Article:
|Not that I am a role play gaming expert, far from it. Though neither am I novice any longer.|
I was inspired to start this thread by IWillFearNoEvil's own thread of GMing how-to Creating a HWRP: How?. I figured, why not answer all of the six basic questions of life as they pertain to Heavy Weight Role Playing.
And I figured this would be a place where people could ask questions, not just the basic W-H questions, and get answers from those with experience points....er....experience. I want this to be a thread where those with wisdom can share it, those who have made mistakes can teach others not to make them and those who are learning can learn.
Not that I'm worried about any of you doing any of the following but--I don't want this to be a thread where we can make fun of people who don't know the answers, where we have arguments about who's answer is right. One of the things that I want to remind everyone is that the wisdom we all share is from our own experiences and also our own interperetations of those experiences. Also, this isn't a thread where we can make fun of people who have made mistakes. Surely laughter is a good thing, and laughing in good humor is nice, but only as long as no one gets hurt.
And anyone can come in here and answer any of the questions they don't feel are being asked or answered. Or just add to the answers someone else has given. Don't think that if one person has said something to answer a question that that's all there is to say, especially if you have more to add.
Number one rule: Don't be shy.
-ask your questions
-get your answers
-share your own experience.
That being said, and since no one has asked a question before me, I'll do my best to answer one of the six basic questions. Feel free, anyone, to add to the answer or whatever.
The short answer: You.
The long answer: From my own experience in my own campaigns, and I harbor a little resentment at some of them, I've gotten the feeling that the players think that to the GM falls the responsibility of the RP. And the bulk of that is true. The GM is responsible for much of the storyline, for introducing non-player characters, for creating interesting situations and puzzles for the characters to get themselves into. They are responsible to have a plot in their head, to get the story started in the first place.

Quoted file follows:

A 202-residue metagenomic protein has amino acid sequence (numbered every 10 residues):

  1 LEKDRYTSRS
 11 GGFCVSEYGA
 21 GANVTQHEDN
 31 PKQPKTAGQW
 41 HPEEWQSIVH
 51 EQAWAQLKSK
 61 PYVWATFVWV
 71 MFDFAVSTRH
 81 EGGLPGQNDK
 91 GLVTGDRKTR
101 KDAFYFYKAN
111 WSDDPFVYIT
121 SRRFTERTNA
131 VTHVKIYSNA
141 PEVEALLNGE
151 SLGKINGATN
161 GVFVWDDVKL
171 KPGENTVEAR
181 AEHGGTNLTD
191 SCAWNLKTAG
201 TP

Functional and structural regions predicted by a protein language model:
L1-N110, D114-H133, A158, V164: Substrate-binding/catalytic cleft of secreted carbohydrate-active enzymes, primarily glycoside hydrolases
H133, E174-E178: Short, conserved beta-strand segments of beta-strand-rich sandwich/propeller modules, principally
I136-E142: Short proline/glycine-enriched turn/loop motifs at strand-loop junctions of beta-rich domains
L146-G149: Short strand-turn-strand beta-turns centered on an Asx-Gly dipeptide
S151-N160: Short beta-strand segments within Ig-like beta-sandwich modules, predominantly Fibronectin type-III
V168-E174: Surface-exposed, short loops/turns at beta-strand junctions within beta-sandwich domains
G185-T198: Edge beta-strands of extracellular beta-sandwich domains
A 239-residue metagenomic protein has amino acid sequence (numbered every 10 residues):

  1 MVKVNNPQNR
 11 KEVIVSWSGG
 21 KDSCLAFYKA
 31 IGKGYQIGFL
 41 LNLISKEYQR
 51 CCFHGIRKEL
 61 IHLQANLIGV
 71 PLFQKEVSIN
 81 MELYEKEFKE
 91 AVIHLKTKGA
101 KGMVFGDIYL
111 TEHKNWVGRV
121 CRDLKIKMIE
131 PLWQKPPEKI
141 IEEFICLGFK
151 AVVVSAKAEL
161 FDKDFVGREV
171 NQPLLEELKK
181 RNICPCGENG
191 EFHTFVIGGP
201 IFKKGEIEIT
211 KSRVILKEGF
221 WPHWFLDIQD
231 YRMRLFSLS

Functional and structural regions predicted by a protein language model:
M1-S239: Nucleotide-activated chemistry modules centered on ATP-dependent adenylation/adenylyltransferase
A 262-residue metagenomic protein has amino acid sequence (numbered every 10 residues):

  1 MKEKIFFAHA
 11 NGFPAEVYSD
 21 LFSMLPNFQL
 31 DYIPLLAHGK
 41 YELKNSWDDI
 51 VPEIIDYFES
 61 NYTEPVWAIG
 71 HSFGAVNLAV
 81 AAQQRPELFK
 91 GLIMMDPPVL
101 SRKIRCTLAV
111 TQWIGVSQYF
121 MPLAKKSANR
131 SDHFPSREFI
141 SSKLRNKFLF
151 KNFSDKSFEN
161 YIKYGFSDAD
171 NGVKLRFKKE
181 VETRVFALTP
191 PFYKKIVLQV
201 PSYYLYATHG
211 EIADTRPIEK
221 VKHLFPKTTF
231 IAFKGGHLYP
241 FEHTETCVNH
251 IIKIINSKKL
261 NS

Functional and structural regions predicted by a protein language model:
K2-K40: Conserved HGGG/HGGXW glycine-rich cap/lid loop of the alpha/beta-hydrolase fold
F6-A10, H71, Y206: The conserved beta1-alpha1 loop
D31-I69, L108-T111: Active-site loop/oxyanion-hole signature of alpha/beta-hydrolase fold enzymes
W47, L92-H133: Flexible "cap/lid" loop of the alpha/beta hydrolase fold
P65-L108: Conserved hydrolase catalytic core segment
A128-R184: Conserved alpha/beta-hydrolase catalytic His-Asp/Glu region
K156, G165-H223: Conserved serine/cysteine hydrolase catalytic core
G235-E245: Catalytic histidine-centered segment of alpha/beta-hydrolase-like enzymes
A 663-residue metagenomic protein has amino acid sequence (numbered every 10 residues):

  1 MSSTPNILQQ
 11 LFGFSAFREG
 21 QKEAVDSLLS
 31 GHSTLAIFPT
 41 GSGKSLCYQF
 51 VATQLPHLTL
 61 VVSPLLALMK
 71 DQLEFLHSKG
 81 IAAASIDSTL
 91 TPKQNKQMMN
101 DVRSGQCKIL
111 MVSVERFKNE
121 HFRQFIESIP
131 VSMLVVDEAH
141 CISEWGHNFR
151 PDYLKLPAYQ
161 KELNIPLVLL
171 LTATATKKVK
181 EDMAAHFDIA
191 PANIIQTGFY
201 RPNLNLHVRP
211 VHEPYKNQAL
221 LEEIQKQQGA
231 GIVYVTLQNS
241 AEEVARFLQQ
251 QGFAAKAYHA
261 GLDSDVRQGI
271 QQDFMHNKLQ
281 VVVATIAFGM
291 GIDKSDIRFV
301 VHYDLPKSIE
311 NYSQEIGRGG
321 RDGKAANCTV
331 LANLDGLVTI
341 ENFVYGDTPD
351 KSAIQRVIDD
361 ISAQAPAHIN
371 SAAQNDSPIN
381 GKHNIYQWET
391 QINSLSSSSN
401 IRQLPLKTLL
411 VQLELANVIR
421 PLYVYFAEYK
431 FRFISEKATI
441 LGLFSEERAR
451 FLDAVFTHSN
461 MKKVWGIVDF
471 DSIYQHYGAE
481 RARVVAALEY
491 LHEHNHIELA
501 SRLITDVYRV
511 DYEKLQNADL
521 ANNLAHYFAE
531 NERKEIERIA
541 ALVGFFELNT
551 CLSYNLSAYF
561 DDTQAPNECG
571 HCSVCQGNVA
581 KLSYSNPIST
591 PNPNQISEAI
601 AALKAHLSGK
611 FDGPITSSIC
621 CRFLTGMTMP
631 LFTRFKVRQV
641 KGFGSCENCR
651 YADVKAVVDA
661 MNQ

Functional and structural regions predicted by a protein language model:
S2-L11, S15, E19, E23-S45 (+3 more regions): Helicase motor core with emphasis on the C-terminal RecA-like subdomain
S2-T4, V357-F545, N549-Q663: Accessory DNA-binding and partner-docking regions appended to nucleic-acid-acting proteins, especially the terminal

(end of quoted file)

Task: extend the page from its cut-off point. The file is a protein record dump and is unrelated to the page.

But to the players, collectively, falls a very great responsibility as well. The players have a responsibility to each other and to the GM to help with the game. The creation of a role play is not just at the beginning but a continuous process, and creation cannot continue without the players' support.
More often than not, when an RP I am in has died, it died with phrases like, "The GM hasn't given me anything to do," or, "There's nothing for me to do," or even, "I can't think of anything to do." The player, in effect, shifts the blame from themselves to the GM, relying on the GM's responsibility for the story. But the player is almost equally responsible for the story as the GM. The good players I have had experience with will take their character's history and/or personality and make up something to do, even if it seems to go off of the main track of the story. What players who are afraid to do that don't realize is that the GM is more than likely prepared for whatever you want to do. Usually, you will have to try really hard to throw a GM off of his/her track. And when you do that, it can sometimes be fun. I know of some players whose goal it is to throw the GM off course without losing the situational reality of the game.
The only time I've ever known a GM to ever get mad at a player for doing something like that is when it happens to be situationally abhorrent or conflicts with the characters behavior patterns or personality. IE, Character A's best friend is dying, and Character A knows it and is by his side. But player of Character A can't quite think of the right thing to do, so they go to the corner coffee shop. It just doesn't make sense.
For a successful RP, it takes a devoted crew of a bright GM and a slew of ambitious players.
To the GM: If your players are seriously complaining for something to do however, perhaps it is time for you to create something or do something with the plot. If your characters are constantly losing the will to do something in the game, you will gain a reputation of a poor GM. I know it sounds like I put a lot of blame on the players for the continuation of the game, but it is also to the GMs, and I have been guilty of this before. It removes the enjoyment of the game for both players and the GM.
|The 10 Commandments Of The RPG Player|
1. Thou Shalt Create a Suitable Alter-Ego
In order to participate in an RPG you, as a player, must
give yourself a way of interacting with the imaginary world
that will be the boundary within which you play. Obvious
words, I know, but in order for the game to run along
smoothly, the vehicle that you create for interacting with
the game world must be suitable.
"Suitable?" I hear you scoff, "Whatever does he mean?"
Many RPGs have suffered because the players created
characters to play that didn't suit the game's setting, the
GM's scenarios, or the make-up of the party. Getting your
character right is essential for suspension of disbelief and